Certainly the romance of photographing with a really big camera is part of why I work with ULF. And add to that the way the subject matter in the image is rendered in a finished contact print (the physical description of skin, glass, wood, fog, metal etc) is so palpable especially combined with a handmade process like platinum. I was pushed over the edge after seeing some of Carleton Watkins giant 18x22 inch albumen prints of the American west eight years ago.
The process of photographing with LF equipment forces one to slow down and think carefully about the image before, during, and after the act of releasing the shutter. It's diametrically different from the snapshot process.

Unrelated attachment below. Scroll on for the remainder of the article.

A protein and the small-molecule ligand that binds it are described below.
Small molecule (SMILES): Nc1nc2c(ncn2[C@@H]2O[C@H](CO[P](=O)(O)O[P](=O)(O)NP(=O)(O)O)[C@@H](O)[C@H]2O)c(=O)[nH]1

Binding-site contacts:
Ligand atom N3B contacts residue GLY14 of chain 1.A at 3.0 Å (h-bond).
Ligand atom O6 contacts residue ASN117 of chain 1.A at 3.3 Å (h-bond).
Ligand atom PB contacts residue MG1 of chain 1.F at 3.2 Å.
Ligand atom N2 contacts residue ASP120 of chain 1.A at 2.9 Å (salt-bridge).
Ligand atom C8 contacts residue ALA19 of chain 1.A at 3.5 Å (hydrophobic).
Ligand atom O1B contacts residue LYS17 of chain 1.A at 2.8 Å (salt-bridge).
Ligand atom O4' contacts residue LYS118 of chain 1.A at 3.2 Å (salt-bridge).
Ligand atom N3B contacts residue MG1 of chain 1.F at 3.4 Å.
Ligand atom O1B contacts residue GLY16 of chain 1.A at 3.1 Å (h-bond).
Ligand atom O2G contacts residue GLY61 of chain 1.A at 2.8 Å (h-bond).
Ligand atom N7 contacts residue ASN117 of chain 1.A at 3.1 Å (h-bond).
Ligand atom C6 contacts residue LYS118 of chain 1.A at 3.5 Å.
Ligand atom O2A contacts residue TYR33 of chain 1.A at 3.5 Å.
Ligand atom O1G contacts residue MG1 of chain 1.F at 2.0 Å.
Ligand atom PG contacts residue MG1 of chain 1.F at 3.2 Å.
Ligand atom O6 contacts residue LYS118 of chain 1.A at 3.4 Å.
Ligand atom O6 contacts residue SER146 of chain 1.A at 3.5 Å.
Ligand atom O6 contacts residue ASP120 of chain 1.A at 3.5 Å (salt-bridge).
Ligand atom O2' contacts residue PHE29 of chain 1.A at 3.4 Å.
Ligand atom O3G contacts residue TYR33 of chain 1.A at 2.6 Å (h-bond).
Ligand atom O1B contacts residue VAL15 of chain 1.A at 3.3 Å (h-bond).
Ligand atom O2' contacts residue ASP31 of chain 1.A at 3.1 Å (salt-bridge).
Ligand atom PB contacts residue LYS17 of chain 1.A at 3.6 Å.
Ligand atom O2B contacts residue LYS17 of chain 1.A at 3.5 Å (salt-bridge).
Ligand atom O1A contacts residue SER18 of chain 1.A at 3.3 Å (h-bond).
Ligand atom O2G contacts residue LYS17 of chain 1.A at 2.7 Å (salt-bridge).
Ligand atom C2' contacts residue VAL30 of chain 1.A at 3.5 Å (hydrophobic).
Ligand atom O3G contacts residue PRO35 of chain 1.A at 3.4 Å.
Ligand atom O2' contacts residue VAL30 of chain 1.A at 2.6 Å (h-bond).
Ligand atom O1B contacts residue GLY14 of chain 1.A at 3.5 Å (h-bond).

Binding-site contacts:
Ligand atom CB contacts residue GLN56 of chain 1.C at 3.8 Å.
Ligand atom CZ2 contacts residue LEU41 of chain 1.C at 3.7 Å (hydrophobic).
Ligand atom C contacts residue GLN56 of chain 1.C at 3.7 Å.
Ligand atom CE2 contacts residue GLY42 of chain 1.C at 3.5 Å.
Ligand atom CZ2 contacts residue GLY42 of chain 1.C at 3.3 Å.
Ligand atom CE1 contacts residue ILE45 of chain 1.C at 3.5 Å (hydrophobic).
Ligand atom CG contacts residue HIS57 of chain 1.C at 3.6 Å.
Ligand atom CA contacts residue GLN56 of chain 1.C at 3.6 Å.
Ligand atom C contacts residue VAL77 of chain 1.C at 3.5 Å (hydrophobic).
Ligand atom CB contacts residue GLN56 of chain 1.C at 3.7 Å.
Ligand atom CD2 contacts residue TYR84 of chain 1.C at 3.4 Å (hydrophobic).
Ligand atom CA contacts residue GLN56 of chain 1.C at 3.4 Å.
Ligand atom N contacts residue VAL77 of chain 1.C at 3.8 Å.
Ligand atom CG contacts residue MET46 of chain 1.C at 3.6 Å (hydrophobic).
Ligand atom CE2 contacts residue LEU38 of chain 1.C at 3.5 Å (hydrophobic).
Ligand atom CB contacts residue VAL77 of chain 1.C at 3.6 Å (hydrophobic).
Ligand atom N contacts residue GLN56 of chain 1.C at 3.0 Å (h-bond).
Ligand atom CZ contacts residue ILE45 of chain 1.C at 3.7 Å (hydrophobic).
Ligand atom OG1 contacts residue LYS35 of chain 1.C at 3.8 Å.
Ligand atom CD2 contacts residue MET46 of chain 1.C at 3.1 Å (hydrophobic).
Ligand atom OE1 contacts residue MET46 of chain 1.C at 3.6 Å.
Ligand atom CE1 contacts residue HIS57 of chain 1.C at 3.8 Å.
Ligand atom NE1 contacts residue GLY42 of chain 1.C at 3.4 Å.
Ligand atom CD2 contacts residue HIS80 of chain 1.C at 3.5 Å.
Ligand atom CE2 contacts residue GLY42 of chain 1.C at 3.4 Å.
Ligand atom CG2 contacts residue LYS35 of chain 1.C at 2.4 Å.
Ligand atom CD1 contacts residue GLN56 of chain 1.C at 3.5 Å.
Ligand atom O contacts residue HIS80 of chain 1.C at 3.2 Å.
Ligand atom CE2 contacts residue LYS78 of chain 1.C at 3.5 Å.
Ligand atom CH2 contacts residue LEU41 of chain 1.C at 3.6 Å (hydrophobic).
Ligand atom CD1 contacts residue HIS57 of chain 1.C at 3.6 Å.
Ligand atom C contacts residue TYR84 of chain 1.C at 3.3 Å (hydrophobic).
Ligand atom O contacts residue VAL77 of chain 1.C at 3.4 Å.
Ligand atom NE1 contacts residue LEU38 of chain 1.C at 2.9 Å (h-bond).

LF produces large negatives that can be used to produce prints that are grainless and that have a glow and tonality that cannot be matched in prints made from smaller negatives.
It is possible to make prints using alternative processes (such as Pt/Pd) that are radically different from conventional silver prints.
And using a LF camera in the field stimulates fascinating conversations with total strangers.
When one feels all alone and unappreciated, you can set up your ulf in a public place and draw a nice crowd....in no time at all, you will be waxing eloquent. Many will be astounded, amazed, and ask intelligent questions, some converts will come forth, and many will walk away, unenlightened, into the darkness muttering that there is always one complete idiot in every small crowd. If you feel the need, and can afford it, you can actually load up a film holder and fire off a shot; but that is totally unnecessary.